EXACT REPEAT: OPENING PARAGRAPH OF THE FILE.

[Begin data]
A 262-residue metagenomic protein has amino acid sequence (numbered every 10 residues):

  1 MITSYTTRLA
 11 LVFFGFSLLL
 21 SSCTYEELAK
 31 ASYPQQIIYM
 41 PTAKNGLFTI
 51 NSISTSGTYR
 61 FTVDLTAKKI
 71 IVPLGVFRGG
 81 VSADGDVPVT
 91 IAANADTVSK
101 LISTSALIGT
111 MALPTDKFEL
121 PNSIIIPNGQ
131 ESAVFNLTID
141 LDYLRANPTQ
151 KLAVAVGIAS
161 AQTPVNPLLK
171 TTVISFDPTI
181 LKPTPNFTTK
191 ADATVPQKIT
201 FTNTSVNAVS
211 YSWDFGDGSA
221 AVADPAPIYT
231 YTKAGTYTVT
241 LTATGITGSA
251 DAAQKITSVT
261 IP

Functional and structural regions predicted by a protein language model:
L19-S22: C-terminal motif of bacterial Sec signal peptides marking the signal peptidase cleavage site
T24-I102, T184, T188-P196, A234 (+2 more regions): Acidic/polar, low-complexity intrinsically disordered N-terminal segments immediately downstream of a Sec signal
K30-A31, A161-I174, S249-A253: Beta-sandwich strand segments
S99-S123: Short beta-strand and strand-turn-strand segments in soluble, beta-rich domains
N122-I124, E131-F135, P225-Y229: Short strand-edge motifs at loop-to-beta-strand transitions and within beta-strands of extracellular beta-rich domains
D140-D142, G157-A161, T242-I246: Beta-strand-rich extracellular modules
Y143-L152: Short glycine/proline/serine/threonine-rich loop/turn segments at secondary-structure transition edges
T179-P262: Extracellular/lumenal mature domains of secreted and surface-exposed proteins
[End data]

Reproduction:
A 262-residue metagenomic protein has amino acid sequence (numbered every 10 residues):